Pakistan’s Polarized Polity May Find Convergence in 2015

The Margalla Hills, overlooking Islamabad, Pakistan on a hazy winter day in December 2014. Photograph by Saleem H. Ali
The Margalla Hills, overlooking Islamabad, Pakistan on a hazy winter day in December 2014. Photograph by Saleem H. Ali

I heralded the start of 2015, sitting with my family on a mildly foggy night around a bonfire in Lahore, Pakistan. The mist that surrounded us was metaphoric of the feeling of uncertainty that enshrouds my land of origin. During my three-week visit, I had witnessed the national horror of a terrorist attack against promising adolescents and their teachers at a school in Peshawar. Despair was palpable but so too was a determination to unite against such dark forces across the country’s political spectrum. Even those who sympathized with the Taliban, such as the clerics of the infamous Red Mosque, were forced to eventually denounce the attack after progressive civil society activists protested outside the mosque and took legal action against the mosque’s imam, Maulana Abdul Aziz.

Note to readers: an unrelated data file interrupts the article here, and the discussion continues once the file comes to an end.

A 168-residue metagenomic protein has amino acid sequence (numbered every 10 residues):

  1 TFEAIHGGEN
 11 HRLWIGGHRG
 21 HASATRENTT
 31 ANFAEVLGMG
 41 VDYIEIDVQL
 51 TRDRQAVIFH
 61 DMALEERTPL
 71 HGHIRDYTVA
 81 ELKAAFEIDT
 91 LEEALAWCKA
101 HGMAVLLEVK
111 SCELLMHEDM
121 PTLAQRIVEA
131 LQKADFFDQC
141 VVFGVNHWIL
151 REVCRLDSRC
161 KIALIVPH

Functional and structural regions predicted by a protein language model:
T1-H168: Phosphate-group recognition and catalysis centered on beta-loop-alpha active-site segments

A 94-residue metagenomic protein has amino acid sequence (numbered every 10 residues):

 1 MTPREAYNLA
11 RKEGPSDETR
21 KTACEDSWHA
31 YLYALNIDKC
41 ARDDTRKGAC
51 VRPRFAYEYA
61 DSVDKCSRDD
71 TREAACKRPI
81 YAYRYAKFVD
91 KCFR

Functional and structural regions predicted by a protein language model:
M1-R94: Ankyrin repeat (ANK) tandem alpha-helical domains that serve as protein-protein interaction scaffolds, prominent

2014 has been a year of polarized politics in Pakistan. The old guard dominant parties (both the ruling Pakistan Muslim League Nawaz Group – PMLN – and its erstwhile rival the Pakistan Peoples’ Party – PPP) were confronted with a mass-protest against alleged election rigging by the new political force of —> Read More Here

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